Adolescent Bullying

24 May 2017

Bullying is repetitive behaviour towards another which involves one or more of the following: teasing or taunting, exclusion, physical harm. It may occur face-to-face, in school and/or online. Approximately 15% of school children experience bullying in any given week and one in five will be victims during their lifetime. But what can be done to assist young people and their parents?

Prevention is always better than cure. Parents should try and promote good relationships with their children from an early age in order to increase the child’s capacity to build healthy relationships with their peers, set clear expectations for your child’s conduct, provide high quality support and resources, and talk to your child about empathy but also demonstrate this through action. Schools also have a role to play, which includes educating students about the harms of bullying and maintaining systems which support victims and perpetrators of bullying.

Signs that your child may be a victim of bullying, include; changes in sleep and appetite, repeated sickness or school refusal, visible marks or bruises and belongings which are damaged or disappear.  If you have concerns that your teen is being bullied, talk with them.  Ask them for detailed information about what is happening, let them know it is not okay and that you don’t expect them to put up with it or face the problem alone.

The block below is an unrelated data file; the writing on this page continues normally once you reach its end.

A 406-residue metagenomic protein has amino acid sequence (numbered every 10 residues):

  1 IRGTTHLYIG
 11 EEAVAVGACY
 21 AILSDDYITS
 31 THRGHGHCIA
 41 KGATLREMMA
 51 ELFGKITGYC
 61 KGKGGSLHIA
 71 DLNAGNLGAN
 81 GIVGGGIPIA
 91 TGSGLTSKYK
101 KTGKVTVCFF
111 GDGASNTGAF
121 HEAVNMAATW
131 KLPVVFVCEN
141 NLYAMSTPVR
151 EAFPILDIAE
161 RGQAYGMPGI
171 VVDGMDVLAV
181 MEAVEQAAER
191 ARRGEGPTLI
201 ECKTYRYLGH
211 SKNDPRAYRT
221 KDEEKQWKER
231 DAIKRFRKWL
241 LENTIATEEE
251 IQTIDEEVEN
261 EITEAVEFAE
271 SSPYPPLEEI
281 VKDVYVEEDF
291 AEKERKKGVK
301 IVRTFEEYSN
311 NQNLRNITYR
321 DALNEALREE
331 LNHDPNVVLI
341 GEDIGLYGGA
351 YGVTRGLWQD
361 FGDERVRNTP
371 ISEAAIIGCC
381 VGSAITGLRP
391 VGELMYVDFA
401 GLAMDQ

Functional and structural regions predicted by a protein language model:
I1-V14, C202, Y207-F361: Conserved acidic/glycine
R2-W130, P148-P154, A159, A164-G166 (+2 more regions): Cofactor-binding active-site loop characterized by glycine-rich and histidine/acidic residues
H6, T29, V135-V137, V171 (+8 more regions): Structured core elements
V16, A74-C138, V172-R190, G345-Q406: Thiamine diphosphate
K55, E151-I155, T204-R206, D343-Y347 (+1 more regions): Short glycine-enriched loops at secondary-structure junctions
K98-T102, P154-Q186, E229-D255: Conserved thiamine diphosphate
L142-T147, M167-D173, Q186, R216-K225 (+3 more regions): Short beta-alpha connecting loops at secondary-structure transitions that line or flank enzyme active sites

Work together with your child and other parties, such as the school, to resolve the problem. This can increase information sharing, sends a message to your adolescent that others take their concerns seriously and increases their support network. Schools are well equipped to deal with bullying when they are aware it is occurring. Schools have policies and resources to assist young people who are experiencing or perpetrating bullying, i.e., welfare co-ordinators, career counsellors, alternative education pathways, chaplains and psychologists.

If bullying is associated with other mental health conditions, self-harm or suicide, do not delay seeking help and consider consulting with your family doctor.

Resources for bullying prevention and awareness are listed below. Get involved!


By Kelly Higginbotham, Clinical Psychologist at Seed Psychology

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